­The Pick-Up Pop-Up Bookshop: A visual suspension of the new coronavirus reality

Ella Napack and

The new art installation and book pick-up in the lobby of Images on Spring Street. (Photo courtesy of Stacy Cochran.)

“It’s almost a single freeze frame of a movie. It’s a space, cast with characters. The idea is to take you away, and sort of transport you off Spring Street,” said Artist Stacy Cochran as she described her new Pick-Up Pop-Up Bookshop in town. As the Mass MoCA gift shop recently closed, Cochran fashioned an operative art installation to create a moment of atmospheric light in the symbolically vacant space. The space is not a complete store, but a pop-up installation, intended to emulate a bookshop, where people can pick up an order placed from the website of the Northshire Bookstore of Manchster, Vt. each week.

“It was sad to see Images with an empty storefront. So I thought I’m just going to rent the space and do something here that feels productive,” the artist said. The goal was to contribute to the life of the street and bring people together in an unexpected way, especially in this isolating time. “The first thing I thought of was a bookstore. I am worried about independent bookstores, as we all are, and if anyone is going to spend money on gifts or for themselves, and be persuaded not to go to Amazon to do it, that seems like a win,” the artist said. 

For November and December, the space is an “ode to reading” storefront in which anyone can order books or records from Northshire Bookstore, and pick them up from the pop-up shop. Cochran, with the additional help of artist Danielle Klebes, transformed the empty store into a live rendering of a quaint bookshop setting. “There is no browsing. The shop is a diorama, like the Museum of Natural History, with a couple of snow leopards, except its local artists in a sort of Sherlock-Holmes reading room,” Cochran said.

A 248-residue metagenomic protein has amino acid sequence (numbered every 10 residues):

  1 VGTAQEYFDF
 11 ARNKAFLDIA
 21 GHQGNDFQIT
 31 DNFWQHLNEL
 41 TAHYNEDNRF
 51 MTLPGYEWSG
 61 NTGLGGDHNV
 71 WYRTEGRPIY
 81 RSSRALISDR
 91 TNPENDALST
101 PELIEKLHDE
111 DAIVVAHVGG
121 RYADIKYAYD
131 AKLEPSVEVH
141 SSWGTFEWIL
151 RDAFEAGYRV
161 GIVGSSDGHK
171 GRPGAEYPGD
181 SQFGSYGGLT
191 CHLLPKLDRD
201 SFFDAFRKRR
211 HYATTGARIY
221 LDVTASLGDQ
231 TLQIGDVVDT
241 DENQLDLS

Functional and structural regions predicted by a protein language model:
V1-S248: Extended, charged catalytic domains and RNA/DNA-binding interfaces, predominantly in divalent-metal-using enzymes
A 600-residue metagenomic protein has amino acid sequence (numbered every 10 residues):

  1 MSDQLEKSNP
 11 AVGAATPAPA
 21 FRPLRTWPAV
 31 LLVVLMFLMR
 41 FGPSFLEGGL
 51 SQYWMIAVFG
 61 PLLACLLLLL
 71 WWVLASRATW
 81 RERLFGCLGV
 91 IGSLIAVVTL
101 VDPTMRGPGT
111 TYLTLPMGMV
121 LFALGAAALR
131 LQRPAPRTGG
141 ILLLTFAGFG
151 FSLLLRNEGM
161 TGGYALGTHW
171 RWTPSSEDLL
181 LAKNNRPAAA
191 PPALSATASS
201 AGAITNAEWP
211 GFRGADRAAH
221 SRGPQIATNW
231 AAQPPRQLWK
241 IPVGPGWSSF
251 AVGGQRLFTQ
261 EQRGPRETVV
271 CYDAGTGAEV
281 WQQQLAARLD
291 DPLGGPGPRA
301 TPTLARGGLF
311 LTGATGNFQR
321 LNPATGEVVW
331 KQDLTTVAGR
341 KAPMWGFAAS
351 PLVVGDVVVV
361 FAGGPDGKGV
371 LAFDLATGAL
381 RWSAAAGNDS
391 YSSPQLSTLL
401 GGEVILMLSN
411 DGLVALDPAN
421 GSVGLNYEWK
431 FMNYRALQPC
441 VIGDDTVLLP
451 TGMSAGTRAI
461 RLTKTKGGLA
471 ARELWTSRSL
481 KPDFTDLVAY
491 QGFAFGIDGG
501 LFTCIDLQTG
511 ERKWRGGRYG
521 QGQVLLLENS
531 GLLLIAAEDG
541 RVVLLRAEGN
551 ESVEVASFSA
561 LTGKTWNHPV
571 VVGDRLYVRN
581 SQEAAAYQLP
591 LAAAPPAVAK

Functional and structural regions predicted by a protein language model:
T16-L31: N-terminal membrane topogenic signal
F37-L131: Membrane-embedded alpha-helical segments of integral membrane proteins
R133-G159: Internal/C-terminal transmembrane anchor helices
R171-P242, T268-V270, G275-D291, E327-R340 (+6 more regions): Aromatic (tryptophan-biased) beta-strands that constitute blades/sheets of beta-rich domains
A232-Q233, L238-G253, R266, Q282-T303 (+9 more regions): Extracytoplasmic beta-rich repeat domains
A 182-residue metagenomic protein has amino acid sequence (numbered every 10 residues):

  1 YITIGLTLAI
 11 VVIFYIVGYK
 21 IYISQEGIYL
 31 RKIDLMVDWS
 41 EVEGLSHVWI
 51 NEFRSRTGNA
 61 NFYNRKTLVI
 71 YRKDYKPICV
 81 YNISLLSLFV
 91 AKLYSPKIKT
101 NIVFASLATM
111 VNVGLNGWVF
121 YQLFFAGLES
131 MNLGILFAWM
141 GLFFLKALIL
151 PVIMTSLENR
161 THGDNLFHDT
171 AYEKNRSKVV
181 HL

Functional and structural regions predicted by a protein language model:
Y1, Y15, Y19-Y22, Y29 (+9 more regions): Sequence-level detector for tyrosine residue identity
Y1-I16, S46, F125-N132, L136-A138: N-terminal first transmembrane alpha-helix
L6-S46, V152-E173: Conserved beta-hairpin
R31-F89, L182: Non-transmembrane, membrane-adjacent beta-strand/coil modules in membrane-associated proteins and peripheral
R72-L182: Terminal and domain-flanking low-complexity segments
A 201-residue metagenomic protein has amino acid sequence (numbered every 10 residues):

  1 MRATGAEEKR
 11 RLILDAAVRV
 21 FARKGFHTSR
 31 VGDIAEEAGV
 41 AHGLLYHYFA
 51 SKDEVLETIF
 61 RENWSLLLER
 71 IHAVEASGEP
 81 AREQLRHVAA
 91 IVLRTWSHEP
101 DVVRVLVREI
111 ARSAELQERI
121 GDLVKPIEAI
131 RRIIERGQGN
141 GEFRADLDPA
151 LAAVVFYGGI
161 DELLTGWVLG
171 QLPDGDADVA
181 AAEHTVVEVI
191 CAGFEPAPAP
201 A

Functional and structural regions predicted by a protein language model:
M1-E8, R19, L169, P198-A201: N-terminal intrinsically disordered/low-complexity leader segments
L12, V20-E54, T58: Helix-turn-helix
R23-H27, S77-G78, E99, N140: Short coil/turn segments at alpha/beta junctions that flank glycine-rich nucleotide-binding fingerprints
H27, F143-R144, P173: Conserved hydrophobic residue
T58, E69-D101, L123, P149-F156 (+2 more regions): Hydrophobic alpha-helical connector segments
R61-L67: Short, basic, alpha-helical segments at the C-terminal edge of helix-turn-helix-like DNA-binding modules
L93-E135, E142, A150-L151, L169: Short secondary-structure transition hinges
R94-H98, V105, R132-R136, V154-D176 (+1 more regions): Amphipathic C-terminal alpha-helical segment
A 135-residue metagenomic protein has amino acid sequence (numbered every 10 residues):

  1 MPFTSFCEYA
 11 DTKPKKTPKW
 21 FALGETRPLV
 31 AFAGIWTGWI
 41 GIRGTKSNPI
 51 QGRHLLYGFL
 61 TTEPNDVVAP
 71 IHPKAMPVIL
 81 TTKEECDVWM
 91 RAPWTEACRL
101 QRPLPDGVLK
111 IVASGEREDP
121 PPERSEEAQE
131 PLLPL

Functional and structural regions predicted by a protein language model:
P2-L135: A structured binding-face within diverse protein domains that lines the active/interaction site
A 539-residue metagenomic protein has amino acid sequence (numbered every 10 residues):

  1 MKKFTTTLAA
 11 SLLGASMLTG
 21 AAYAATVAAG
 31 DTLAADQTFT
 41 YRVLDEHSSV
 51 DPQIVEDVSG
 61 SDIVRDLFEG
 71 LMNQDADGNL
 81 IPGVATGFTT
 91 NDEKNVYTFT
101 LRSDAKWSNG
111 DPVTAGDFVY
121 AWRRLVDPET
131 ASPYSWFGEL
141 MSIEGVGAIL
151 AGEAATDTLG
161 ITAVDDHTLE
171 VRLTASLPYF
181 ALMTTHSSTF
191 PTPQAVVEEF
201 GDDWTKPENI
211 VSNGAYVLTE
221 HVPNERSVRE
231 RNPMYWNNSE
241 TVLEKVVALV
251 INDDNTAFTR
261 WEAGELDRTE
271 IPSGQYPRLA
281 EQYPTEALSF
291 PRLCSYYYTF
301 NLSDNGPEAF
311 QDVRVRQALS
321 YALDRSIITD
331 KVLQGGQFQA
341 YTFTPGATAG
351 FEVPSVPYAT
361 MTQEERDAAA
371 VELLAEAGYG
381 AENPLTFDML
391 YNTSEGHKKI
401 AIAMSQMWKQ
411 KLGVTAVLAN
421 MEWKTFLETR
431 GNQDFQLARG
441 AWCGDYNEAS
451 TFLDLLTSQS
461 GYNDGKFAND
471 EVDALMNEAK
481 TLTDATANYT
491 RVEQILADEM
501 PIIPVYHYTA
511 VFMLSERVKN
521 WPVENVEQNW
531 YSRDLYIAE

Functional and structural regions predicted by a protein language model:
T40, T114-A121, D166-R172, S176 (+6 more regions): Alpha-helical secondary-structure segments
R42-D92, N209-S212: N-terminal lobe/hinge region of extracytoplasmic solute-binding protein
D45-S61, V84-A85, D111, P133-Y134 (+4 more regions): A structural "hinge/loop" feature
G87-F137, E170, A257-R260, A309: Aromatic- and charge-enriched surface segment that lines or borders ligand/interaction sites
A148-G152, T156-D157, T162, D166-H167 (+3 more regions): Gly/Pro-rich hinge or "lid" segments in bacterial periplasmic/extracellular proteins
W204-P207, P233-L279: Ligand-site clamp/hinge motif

The Northshire Bookstore, in the historic charm it brings to the main street of Manchester, was the ideal store to support and atmosphere to emulate. “It’s an endeavor dedicated to books, and to buying them locally from Northshire Bookstore,” the artist explained. One cannot walk through and scan the bookshelves themselves, but customers can step inside the scene to pick up their already purchased books. Nonetheless, the pop-up shop artfully evokes an alluring, warm aura of a bookstore in the pre-COVID era.

“I wanted it to feel kind of Victorian,” the artist said. The space is filled with furniture borrowed from Empire Antiques on Cole Avenue, and life-size figure paintings. “I was introduced to Danielle Cleves, who is a wonderful artist in North Adams and was in the midst of a show in a gallery there on Eagle Street.” As Cleves’ show came to a close, the artist was able to “pick her favorite 15” figures that Cleves had made to place through the project. “They are all real people. They are all friends of hers and several of them are artists in North Adams,” the artist said. 

As some of the figure’s eyes wander through the store and others gaze out onto the street, the viewer gets pulled into an attractively familiar freeze-frame. “I think Danielle said these painted figures spoke to the distance between people during the pandemic.” Cochran said. “In a funny way, this bookshop context for them kind of turned that upside down and brought people together. So, you see a crowded store of faces, which we haven’t seen in a long time.” 

The still figures are juxtaposed onto an animate room filled with music from a turntable and warm light. At first glance the viewer may not even recognize that it is merely a scene, yet with a closer look, the viewer is still drawn in to experience the ambient moment the figures are sharing.  

The final step in the curation of the living project was the large brightly lit “Books” sign on the back wall, and the “Northshire Bookstore” sign on the window, both hand-painted by Aaron Oster of the Oster Sign Company in North Adams. “There were different people contributing different things, so that was part of the fun of it too. Just to get people to coordinate on a project that felt positive,” the artist said. The imaginative endeavour drew help from all across the greater community.         “You just look inside and let yourself go elsewhere, like at the Museum of Natural History. If you’re a little kid there, or when I was a little kid there, you’re suddenly, just for a moment, transported to the jungle of wherever that inanimate Tiger lives,” Cochran said. The space brings that authentic, transportive quality to Williamstown, as the scene invites you to stay just a second longer, breathe in the record spinning music in the background, and pick up a new read.